Lomography La Sardina Acapulco Caleta Camera & Flash Make a Splash

Lomography La Sardina Acapulco Caleta Camera & Flash Make a Splash


New York, NY—Analog photographers can now capture the coastline in ultrawide-angle snaps and enjoy experimentation with the new Lomography La Sardina Acapulco Caleta.

The 35mm film camera comes dressed in a one-of-a-kind striped fabric design. Consequently, no two cameras are the same.

Lomography La Sardina Acapulco Caleta

Moreover, the camera can capture the world in a 170° fisheye view. The 22mm f/8 wide-angle lens is a solution for photographing landscapes, cityscapes or even squeezing into group selfies. In addition, it offers experimental features

Lomography La Sardina Acapulco Caleta

Lightweight and portable for easy stowing, the camera features a rewind dial for creative possibilities. Users can take multiple exposures as well as mix ‘n’ match snaps with the rewind dial.

Furthermore, analog fans can get in close with a closest focusing distance of 24 inches. In addition, with zone focusing, “you can see those ships sailing in the distance or capture your catch of the day right up close,” the company announced.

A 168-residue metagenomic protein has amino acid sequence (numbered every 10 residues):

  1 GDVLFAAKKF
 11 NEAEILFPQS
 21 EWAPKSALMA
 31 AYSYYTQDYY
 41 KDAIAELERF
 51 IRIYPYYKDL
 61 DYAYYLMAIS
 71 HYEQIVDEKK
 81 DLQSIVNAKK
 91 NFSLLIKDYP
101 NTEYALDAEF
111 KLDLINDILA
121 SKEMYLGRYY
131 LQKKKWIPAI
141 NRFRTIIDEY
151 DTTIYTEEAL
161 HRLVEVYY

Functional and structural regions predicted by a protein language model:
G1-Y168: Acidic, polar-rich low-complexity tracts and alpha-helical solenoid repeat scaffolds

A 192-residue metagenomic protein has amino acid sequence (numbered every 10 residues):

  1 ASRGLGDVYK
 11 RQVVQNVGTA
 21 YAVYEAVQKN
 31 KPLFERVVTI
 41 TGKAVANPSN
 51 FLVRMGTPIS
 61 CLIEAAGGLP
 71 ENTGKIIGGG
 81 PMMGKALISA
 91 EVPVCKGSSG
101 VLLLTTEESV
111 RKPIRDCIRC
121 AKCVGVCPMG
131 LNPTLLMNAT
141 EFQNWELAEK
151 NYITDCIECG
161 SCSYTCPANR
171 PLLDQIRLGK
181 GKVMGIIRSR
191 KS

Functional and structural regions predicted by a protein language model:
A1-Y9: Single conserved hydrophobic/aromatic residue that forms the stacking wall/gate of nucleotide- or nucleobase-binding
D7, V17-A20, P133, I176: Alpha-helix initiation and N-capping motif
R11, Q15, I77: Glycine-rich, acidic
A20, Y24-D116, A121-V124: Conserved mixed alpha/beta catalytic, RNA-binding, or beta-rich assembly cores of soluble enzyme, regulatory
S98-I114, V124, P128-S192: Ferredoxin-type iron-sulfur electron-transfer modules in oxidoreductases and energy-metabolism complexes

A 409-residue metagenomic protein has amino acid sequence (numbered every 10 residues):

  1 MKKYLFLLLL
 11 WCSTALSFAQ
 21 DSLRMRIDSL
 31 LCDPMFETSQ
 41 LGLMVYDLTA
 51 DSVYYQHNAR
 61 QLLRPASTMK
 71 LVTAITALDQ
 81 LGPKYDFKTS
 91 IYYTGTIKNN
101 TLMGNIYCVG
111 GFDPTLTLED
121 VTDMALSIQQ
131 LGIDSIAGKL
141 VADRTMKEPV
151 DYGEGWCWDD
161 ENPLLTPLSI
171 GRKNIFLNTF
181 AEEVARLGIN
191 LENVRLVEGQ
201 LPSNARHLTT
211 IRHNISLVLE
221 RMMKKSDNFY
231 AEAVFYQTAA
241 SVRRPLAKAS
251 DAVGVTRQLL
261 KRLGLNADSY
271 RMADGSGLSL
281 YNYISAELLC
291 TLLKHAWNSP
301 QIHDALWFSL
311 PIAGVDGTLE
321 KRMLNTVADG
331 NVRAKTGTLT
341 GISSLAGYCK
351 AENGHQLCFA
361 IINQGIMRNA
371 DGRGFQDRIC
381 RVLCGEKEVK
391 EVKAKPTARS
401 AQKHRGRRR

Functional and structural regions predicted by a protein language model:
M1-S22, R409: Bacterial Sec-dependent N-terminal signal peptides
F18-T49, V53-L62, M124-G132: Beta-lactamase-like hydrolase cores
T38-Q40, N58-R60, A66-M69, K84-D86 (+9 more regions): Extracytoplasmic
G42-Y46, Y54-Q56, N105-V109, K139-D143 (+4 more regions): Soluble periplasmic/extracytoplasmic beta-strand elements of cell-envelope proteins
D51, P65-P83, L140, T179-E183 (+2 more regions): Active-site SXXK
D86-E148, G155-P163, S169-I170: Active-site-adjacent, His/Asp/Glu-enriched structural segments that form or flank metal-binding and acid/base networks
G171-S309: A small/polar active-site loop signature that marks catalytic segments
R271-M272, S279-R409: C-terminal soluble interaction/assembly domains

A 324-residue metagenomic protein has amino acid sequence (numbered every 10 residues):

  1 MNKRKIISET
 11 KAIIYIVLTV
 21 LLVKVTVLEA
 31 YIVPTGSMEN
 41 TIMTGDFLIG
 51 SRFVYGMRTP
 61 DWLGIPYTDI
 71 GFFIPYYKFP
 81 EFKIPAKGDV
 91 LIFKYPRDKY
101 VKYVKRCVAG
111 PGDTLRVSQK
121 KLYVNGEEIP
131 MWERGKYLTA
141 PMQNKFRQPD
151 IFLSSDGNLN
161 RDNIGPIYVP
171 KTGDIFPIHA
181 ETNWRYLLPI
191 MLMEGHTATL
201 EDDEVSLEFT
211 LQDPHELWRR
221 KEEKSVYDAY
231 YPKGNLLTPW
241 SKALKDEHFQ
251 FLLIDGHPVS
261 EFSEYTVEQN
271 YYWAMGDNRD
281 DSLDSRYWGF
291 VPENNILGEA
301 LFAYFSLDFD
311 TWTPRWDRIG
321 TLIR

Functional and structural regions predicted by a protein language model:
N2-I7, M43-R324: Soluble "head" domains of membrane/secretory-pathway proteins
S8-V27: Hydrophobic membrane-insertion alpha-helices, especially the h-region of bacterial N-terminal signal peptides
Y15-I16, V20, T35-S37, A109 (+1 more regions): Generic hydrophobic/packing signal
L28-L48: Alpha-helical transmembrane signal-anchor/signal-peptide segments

The camera also comes with Lomography’s Fritz the Blitz flash attachment, the company’s most powerful flash, for nighttime use. What’s more, bulb mode creates long exposures, and the camera integrates a tripod mount.

Analog History in a Sardine Can

The Lomography La Sardina camera hails back to the Kandor Candid camera, designed by the Irwin Corporation in the 1930s. The Kandor was part of a family of novelty cameras that channeled the sleek, classic design of the humble sardine can.

Lomography La Sardina Acapulco Caleta

Using 127 format film—a popular choice in the 1950s—these cameras were sold at drugstores and dime stores. Today, the Lomo La Sardina 35mm film camera is an innovative distant relation to the analog relic.

Lomography’s La Sardina Acapulco 35mm film camera bundled with the Fritz the Blitz flash retails for $119.